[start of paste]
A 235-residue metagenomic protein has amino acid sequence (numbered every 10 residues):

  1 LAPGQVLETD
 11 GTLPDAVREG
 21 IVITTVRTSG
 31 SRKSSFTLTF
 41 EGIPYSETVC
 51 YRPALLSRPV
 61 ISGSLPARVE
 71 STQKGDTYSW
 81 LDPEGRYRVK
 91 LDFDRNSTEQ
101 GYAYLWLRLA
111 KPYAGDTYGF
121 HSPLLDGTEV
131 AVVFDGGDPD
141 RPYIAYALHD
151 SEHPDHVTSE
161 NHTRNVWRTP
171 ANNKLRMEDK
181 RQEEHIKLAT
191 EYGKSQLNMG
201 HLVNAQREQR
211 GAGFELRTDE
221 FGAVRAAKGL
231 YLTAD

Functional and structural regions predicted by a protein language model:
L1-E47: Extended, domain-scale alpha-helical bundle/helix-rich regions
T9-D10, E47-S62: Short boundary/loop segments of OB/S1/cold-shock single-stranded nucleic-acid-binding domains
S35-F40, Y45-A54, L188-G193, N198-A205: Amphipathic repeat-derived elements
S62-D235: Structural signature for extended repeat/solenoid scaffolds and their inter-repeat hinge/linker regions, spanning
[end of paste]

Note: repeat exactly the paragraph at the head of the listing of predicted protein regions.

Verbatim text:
A 235-residue metagenomic protein has amino acid sequence (numbered every 10 residues):